The change has been slow and difficult. It’s been a daily, hourly, minute-by-minute reassurance that He is good and that I can trust Him no matter what life brings. When cancer strikes, I can trust Him. When my students are shot, He is still good. When planes go down, He is still sovereign and loving. When I feel weak and alone, He is my steadfast companion. When I have to sit and silently watch my loved ones suffer, He is all of our true comfort. When I am homesick, He is my home. When fear threatens to overtake me, He is my safe place.

Because He is exactly who He says He is. Unconditionally.

~~~

I had a conversation about truth with one of my students a few weeks back. As I sat, feeling a little bit like I was hitting my head against the same brick wall I was talking to, I attempted to poke holes in her life’s truth: “I’ll treat others the way I want to be treated. If they deserve it. And only until they disrespect me…” The caveats in her “truth” made me laugh and roll my eyes. At the point which she surely thought was going to be the end of the conversation, she stubbornly slammed the palm of her hand against my table and said,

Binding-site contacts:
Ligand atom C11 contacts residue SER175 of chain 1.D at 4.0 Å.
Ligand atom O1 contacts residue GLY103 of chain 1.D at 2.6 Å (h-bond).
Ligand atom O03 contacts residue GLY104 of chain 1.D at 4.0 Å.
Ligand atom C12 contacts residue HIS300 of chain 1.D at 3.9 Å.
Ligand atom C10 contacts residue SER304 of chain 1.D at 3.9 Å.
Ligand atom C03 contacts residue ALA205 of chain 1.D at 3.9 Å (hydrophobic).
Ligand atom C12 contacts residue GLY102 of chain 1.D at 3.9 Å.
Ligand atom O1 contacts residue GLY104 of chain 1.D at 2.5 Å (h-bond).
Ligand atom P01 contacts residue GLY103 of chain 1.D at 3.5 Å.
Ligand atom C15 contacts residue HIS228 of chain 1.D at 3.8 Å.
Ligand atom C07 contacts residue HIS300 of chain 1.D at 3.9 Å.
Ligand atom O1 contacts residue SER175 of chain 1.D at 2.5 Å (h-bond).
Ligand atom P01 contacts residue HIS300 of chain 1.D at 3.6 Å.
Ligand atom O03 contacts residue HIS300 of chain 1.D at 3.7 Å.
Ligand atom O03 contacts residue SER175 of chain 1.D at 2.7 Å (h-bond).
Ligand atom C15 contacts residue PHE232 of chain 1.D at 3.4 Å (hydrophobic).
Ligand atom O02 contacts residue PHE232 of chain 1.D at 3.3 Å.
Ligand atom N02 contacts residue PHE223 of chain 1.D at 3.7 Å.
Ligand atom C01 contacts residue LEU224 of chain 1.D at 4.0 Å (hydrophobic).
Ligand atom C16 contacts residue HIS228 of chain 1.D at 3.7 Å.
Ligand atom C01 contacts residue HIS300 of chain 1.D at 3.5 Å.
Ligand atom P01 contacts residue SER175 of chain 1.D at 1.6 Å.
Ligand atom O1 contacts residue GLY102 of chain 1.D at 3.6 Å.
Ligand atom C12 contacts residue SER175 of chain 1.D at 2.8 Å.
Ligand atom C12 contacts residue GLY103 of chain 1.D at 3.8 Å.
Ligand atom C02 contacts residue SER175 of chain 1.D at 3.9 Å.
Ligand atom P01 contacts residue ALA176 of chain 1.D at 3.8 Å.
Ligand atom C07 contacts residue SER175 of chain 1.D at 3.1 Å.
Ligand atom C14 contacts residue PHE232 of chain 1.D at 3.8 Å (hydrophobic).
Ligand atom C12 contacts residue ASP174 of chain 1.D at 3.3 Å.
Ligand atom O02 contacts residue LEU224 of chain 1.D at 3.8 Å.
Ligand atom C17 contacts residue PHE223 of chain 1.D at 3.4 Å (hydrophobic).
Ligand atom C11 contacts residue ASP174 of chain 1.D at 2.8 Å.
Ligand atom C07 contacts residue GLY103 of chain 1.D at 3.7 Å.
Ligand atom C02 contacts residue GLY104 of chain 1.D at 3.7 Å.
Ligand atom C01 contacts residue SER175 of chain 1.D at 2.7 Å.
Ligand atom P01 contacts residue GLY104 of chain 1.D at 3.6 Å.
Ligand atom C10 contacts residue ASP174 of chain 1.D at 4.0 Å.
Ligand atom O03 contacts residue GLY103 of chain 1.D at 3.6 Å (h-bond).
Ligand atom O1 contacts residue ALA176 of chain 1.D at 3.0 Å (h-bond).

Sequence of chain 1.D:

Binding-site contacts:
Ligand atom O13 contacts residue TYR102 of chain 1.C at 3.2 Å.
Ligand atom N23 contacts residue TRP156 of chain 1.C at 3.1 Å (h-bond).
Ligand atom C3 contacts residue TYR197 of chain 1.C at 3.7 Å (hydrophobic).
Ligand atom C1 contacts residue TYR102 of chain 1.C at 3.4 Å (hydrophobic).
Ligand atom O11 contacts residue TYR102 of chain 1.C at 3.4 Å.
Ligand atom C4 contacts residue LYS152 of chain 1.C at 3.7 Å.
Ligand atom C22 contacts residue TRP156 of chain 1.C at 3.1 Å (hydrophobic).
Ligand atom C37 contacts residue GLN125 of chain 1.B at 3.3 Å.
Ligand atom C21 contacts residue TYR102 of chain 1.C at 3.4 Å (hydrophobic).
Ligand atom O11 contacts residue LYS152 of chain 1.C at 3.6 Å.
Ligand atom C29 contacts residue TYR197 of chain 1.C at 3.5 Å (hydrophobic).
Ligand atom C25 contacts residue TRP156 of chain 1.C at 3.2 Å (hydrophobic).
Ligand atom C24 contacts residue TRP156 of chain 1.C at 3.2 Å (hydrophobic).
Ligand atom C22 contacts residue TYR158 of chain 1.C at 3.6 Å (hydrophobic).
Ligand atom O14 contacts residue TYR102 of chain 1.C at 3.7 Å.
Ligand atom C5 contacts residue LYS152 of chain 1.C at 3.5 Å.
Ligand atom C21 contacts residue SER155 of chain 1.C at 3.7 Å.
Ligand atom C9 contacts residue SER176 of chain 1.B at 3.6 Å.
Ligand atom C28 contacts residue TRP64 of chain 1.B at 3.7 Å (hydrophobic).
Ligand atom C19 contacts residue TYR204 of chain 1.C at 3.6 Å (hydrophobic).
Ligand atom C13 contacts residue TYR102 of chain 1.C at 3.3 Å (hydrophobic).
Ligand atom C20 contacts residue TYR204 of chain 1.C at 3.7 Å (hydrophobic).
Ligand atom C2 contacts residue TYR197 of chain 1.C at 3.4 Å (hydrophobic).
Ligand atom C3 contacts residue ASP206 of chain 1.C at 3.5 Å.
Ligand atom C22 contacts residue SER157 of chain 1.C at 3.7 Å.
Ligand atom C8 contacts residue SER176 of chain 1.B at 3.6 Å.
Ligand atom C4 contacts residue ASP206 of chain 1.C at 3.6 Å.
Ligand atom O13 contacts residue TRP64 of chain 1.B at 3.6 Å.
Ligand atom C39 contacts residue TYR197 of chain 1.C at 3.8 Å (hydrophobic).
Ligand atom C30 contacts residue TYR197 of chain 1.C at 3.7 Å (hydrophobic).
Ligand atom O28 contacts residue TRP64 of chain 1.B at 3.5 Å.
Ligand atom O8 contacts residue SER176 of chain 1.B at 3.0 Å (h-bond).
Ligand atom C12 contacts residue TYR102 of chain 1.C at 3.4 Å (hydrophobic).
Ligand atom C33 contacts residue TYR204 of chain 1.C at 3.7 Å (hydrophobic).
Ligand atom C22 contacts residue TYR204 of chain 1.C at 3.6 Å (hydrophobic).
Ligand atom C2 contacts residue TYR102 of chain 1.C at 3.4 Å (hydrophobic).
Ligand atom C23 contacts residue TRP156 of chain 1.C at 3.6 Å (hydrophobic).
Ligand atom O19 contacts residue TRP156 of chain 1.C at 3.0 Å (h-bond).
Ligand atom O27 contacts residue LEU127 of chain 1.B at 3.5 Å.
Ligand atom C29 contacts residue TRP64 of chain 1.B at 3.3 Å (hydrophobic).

“Well, you can disagree, Miss. But that is the truth that I live my life on.”

While it was probably an inappropriate response, I laughed right in her face before I could stop myself.

“Oh, baby, that isn’t truth…” I drawled as I reclined back into my chair. “Truth is True in every situation, for every person. That’s why it’s called Truth… ’cause it’s universal. Truth is always good news for everyone… not just the ones who aren’t pissing you off in the moment. Truth doesn’t have conditions or caveats.